2019 electric vehicle market share in the world’s largest auto market, China, increased from 4.5% to 4.7%, even after a significant trimming of incentives from July. The EV market share increase comes amidst an 8.4% fall in sales of combustion vehicles (26.82 million in 2018 to 24.56 million in 2019), with EV sales remaining relatively unscathed (1.26 million trimmed to 1.21 million). Whilst government officials expect fossil vehicles sales to fall again in 2020, EV sales will remain relatively healthy, helped by a stable incentive environment and substantial numbers of Tesla’s locally made vehicles.
The official auto market figures were released by the China Association of Automobile Manufacturers (CAAM) on Monday, and include both passenger vehicles and commercial vehicles. China’s overall auto market decline in 2019 accelerated from a smaller decline in 2018, after almost 3 decades of rapid growth. Shi Jianhua, a senior representative at CAAM, told reporters:
“We have moved away from the high-speed development stage. We have to accept the reality of low-speed development. … We had high-speed growth for a consecutive 28 years, which was really not bad, so I hope everyone can calmly look at the market.” Shi Jianhua, CAAM as reported by Reuters.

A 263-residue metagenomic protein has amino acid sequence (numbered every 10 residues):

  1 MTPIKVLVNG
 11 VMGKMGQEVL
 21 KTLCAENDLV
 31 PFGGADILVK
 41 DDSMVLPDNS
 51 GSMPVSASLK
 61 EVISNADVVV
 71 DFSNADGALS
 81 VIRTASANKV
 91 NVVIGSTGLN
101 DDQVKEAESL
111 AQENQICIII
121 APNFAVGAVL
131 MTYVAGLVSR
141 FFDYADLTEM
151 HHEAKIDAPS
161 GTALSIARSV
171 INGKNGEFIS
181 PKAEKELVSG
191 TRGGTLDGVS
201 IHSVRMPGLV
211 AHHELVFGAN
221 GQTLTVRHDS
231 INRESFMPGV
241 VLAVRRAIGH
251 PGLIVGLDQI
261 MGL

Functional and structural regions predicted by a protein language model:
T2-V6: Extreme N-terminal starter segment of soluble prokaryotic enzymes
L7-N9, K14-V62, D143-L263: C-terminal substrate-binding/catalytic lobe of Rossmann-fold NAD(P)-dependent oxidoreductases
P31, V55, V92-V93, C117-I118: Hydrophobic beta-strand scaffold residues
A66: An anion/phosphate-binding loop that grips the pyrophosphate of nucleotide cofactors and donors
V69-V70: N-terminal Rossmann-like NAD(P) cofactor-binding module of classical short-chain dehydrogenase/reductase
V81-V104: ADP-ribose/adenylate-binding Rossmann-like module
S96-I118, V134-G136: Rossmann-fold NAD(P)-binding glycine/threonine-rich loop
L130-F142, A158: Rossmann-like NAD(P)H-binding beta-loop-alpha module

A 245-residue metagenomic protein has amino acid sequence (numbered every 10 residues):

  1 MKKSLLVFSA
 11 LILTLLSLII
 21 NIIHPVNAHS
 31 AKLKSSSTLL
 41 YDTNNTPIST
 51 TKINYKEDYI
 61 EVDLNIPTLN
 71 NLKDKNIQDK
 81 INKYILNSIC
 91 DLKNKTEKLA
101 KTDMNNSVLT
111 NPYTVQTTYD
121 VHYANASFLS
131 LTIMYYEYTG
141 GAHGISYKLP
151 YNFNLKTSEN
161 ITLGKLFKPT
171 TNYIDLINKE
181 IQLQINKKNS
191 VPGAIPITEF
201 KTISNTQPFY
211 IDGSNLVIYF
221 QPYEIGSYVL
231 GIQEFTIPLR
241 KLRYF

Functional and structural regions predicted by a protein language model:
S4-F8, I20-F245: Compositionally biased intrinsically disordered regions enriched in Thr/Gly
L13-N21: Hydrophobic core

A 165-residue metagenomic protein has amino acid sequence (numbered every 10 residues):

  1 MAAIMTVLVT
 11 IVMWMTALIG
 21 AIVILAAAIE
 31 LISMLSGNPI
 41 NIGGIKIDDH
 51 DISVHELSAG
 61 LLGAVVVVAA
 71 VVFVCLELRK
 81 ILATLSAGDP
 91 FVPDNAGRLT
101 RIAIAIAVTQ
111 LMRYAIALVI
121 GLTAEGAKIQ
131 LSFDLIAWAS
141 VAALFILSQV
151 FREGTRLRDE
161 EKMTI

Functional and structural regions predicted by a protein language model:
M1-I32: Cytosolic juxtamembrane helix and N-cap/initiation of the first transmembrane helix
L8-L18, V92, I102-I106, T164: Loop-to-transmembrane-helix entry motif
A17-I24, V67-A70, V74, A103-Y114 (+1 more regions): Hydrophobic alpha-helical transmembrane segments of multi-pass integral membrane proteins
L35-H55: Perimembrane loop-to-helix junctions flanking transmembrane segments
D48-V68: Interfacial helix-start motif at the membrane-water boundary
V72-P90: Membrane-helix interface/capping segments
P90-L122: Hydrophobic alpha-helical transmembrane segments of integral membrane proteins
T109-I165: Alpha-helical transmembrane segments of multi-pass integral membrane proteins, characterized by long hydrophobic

Remaining calm may be easier for some than others. Of the big international automakers, Ford appears to have been hit hardest, with China sales down 26.1% in 2019. Meanwhile, premium EV makers in China, such as Tesla, Nio, and others, have plenty of future growth to look forward to. Let’s see the recent drop in sales of fossil vehicles and the relative rise of EVs plotted in a bar chart:
China’s New Energy Vehicle (NEV) policy is primarily guided by the MIIT, whose senior official, Miao Wei, confirmed on Saturday that NEV subsidies would “remain relatively steady” during 2020.
Since China represents around a third of the global auto market, the falling sales of fossil vehicle bodes well for progress on pollution, the climate emergency, and fossil fuel conflicts.
The other two largest global auto markets, Europe and the US, likewise saw flat or declining fossil sales in 2019, following the initial trend we saw in 2018. Overall, fossil vehicle sales continued their global decline in 2019 (article coming soon).
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